Outsourcing Jobs to Foreign Countries

by: Luis Lowenberg

Outsourcing Jobs to Foreign Countries creates an increase in unemployment in the United States. Is it proper for corporations to move their manufacturing divisions to other countries and leave the American people jobless? What impact has outsourcing had on the economy?  What concerns are American’s developing about the effects of outsourcing on their livelihoods?

Yonkelvich conducted a survey, which found that 87 percent of American’s that he surveyed experienced some type of concern in regards to their work being outsourced, and at the same time another 52 percent of the surveyed said that they were worried a great deal. With Such percentages as this, it is no wonder the government has received low grades by those surveyed which included low scoring of C’s, D’s and F’s which was an actual of 81 percent of those surveyed. With such low grades as this, it goes to show that the government is not addressing the issues of outsourcing American jobs to foreign countries (Yonkelvich 2005).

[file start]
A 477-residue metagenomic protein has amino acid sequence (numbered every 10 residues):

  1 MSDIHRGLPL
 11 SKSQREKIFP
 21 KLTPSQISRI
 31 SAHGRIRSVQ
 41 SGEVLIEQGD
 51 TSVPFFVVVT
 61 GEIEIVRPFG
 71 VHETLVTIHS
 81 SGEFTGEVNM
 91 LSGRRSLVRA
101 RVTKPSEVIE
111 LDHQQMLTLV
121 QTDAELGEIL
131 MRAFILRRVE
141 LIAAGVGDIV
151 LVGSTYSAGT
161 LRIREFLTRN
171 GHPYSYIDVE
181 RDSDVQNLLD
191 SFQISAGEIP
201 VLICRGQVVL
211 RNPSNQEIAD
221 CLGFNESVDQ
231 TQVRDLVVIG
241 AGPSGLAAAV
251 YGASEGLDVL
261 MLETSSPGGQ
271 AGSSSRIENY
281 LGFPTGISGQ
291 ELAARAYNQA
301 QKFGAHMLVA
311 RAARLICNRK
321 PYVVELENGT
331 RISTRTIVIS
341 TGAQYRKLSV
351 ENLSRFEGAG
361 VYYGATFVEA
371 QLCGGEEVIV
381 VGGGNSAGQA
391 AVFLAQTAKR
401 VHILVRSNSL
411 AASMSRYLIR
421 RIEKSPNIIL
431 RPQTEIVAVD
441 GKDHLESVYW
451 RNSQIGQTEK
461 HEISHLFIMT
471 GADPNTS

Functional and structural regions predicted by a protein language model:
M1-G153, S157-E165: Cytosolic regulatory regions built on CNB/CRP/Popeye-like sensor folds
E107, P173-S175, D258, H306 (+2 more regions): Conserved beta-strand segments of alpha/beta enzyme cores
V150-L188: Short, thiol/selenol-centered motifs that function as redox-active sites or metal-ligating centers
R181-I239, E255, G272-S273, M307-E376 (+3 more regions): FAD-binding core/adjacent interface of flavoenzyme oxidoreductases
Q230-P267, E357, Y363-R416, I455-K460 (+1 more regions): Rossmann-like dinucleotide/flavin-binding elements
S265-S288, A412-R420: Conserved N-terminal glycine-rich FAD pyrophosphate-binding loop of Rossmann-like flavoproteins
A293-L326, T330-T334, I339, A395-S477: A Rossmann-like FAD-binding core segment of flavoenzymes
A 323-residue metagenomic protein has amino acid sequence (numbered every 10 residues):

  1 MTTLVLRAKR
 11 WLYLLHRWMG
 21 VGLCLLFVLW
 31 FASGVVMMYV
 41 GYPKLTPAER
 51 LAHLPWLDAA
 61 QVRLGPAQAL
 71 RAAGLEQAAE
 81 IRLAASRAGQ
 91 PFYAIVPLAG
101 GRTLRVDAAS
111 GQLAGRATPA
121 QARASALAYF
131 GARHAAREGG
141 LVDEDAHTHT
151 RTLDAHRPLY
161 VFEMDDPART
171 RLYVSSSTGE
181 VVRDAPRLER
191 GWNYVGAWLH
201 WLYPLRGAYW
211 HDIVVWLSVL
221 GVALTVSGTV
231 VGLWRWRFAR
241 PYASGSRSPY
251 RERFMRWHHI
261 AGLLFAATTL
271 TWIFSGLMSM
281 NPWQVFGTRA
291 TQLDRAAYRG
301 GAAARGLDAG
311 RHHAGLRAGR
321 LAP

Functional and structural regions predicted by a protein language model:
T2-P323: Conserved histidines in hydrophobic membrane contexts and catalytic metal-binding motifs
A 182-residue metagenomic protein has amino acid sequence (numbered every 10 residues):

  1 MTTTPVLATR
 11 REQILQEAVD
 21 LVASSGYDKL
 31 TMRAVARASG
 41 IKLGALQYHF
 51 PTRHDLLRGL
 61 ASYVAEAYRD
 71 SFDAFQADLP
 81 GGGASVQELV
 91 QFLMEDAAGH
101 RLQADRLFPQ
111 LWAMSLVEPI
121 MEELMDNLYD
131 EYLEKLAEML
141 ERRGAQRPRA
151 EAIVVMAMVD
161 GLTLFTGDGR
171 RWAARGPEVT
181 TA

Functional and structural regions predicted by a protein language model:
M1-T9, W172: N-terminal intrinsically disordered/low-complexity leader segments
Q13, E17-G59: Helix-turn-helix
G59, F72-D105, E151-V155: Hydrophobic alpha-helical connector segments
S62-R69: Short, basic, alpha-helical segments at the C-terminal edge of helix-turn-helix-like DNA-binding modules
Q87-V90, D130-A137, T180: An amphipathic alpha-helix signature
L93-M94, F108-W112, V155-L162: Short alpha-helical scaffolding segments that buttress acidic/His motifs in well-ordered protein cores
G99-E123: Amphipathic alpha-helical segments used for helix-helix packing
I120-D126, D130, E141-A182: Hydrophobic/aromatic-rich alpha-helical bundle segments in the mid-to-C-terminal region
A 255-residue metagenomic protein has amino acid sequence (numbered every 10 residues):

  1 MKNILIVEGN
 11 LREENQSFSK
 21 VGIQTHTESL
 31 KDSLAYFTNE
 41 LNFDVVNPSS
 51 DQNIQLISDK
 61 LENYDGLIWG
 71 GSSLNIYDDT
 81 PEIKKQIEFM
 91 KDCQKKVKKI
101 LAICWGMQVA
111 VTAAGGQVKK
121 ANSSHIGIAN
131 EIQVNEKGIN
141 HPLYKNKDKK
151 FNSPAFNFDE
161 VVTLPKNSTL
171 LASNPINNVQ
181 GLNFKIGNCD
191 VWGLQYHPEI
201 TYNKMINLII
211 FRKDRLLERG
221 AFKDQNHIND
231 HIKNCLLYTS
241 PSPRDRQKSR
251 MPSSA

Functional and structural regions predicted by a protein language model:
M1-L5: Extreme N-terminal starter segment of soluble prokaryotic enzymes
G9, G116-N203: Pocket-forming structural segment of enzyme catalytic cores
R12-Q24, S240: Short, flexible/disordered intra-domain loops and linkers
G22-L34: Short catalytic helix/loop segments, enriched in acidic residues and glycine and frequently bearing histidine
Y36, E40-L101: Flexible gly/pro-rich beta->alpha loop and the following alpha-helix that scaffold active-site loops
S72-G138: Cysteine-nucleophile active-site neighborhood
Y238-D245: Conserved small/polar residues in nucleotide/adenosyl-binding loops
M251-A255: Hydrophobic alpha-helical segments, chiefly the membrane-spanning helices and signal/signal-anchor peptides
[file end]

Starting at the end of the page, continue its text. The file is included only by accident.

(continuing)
Yonkelvich in the same survey taken, 74 percent of U.S. citizens do not believe that American manufacturing companies would not keep their facilities in the United States. This in part is due to companies not having to pay higher wages. Many of the surveyed can’t understand why the government is not doing anything to prohibit the outsourcing of their jobs to these other countries. So why is the government not doing anything about this issue of preventing these manufacturing companies from moving over seas? U.S. Foreign Policy needs to change. The government needs to take a hard look at this problem and should start by limiting the amount of jobs, which are being shipped overseas (Yonkelvich 2005).